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A Python library to (bene)fit Gaussian Process Emulators.

Project description


A Python library to (bene)fit Gaussian Process Emulators.

TODO: update

This library contains the tools needed for constructing a univariate Gaussian process emulator (GPE) as a surrogate model of a generic map X -> y. The map (e.g. a computer code input/output) is simply described by the (N x D) X matrix of input parameters and the respective (N x 1) y vector of one output feature, both provided by the user. GPEs are implemented as the sum of a mean function given by a linear regression model (with first-order degreed polynomials) and a centered (zero-mean) Gaussian process regressor with RBF kernel as covariance function.

The GPE training can be performed either against a validation set (by validation loss) or by itself (by training loss), using an "early-stopping" criterion to stop training at the point when performance on respectively validation dataset/training dataset starts to degrade. The entire training process consists in firstly performing a K-fold cross-validation training by validation loss, producing a set of K GPEs. Secondly, a final additional GPE is trained on the entire dataset by training loss, using an early-stopping patience level and maximum number of allowed epochs both equal to the average stopping epoch number previously obtained across the cross-validation splits. Each single training is performed by restarting the loss function optimization algorithm from different initial points in the hyperparameter high-dimensional space.

At each training epoch, it is possible to monitor training loss, validation loss and a metric of interest (the last two only if applicable). Available metrics are MAPE (corrected variant), MSE and R2Score. Other metrics can be easily integrated if needed. Losses over epochs plots can be automatically outputed. It is also possible to switch between GPE's noise-free and noisy implementations. Also, data can be standardized before the training.

The entire code runs on both CPU and GPU. The cross-validation training loop is implemented to run in parallel with multiprocessing.


Status: Occasionally developed

Type: Personal project

Development years: 2020-2021

Author: stelong

Getting Started

git clone



cd GPErks/
# (this block is optional)
python3 -m venv venv
source venv/bin/activate
pip install --upgrade pip setuptools wheel
pip install .


cd example-scripts/

To run the example scripts showing the full library capabilities you need to format your dataset as plain text without commas into two files: X.txt and Y.txt. Additionally, you need to provide labels for each input parameter and output feature as plain text into two separate files: xlabels.txt and ylabels.txt. An example dataset is provided in data/.

Script 1: emulation step-by-step

This first script guides you through common steps (0)-(7) to make towards a complete emulation of the map X -> Y[:, IDX], from dataset loading to actual training to emulator testing. IDX is an integer representing the column index (counting from 0) of the selected feature to be emulated. The input dataset is automatically split such that 80% of it is used for training while the remaining 20% is used for validation/testing.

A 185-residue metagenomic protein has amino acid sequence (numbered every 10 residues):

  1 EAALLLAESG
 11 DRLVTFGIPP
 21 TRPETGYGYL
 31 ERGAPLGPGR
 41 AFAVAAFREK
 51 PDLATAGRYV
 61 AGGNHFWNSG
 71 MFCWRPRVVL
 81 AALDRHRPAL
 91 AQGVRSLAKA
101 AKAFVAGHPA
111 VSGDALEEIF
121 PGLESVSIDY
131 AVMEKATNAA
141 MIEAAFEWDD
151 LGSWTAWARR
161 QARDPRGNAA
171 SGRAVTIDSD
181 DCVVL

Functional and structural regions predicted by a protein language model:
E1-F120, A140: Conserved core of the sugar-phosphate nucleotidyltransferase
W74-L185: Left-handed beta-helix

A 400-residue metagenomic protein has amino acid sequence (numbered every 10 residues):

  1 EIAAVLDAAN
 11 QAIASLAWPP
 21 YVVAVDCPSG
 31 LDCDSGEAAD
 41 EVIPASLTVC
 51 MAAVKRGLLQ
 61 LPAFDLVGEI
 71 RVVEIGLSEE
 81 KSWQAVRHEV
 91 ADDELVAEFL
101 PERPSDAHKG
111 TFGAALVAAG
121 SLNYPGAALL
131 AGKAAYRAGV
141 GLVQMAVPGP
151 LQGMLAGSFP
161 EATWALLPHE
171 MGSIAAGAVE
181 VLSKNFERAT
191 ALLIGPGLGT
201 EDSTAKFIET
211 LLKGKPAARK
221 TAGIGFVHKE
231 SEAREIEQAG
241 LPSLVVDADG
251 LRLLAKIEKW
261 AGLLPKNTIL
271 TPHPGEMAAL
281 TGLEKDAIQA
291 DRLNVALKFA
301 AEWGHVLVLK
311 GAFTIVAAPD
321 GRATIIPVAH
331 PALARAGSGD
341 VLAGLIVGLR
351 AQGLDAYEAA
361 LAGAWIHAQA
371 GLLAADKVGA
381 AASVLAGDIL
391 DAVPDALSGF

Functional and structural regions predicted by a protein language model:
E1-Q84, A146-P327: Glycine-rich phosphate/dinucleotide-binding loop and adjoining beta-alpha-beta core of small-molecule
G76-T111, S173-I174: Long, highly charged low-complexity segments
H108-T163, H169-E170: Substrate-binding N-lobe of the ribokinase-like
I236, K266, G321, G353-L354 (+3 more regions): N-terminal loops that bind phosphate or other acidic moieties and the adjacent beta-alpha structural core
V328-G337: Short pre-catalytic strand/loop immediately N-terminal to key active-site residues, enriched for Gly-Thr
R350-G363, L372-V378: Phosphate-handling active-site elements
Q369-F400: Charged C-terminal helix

To run the script, type:

python3 /absolute/path/to/input/ IDX /absolute/path/to/output/

Notice that in our specific case, /absolute/path/to/input/ is data/. After the run completes, folder IDX/ will be created in /absolute/path/to/output/ and filled with a trained emulator object gpe.pth and training dataset files X_train.txt, y_train.txt.

The emulator base class is GPEmul. An emulator object can be instantiated as follows:

from GPErks.gpe import GPEmul

emulator = GPEmul(X_train, y_train)

Additional keyword arguments with default values are:

  • device=torch.device("cuda" if torch.cuda.is_available() else "cpu")
  • learn_noise=False
  • scale_data=True

By changing learn_noise to True, you can easily switch to a noisy formulation (an additional hyperparameter will be fitted, correspondig to the standard deviation of a zero-mean normal distribution). Data are automatically standardised before the training. To disable this option simply set scale_data to False.

The training is performed via the command:

emulator.train(X_val, y_val)

Additional keyword arguments with default values are:

  • learning_rate=0.1
  • max_epochs=1000
  • n_restarts=10
  • patience=20
  • savepath="./"
  • save_losses=False
  • watch_metric="R2Score"

learning_rate is a tuning parameter for the employed Adam optimization algorithm that determines the step size at each iteration while moving toward a minimum of the loss function. max_epochs is the maximum number of allowed epochs (iterations) in the training loop. n_restarts is the number of times you want to repeat the optimization algorithm starting from a different point in the hyperparameter high-dimensional space. patience is the maximum number of epochs you want to wait without seeing any improvement on the validation loss (if called as above: emulator.train(X_val, y_val)) or on the training loss (if called with empty arguments: emulator.train([], [])). savepath is the absolute path where the code will store training checkpoint.pth files and the final trained emulator object gpe.pth. To output figures of monitored quantities such as training loss, validation loss and metric of interest over epochs, set save_losses to True. watch_metric can be set to any metric name chosen among the available ones (currently "MAPE", "MSE", "R2Score").

Finally, the trained emulator object can be saved as:

Additional keyword argument is filename which defaults to "gpe.pth".

Once you have a trained emulator object, this can be easily loaded as:

emulator = GPEmul.load(X_train, y_train)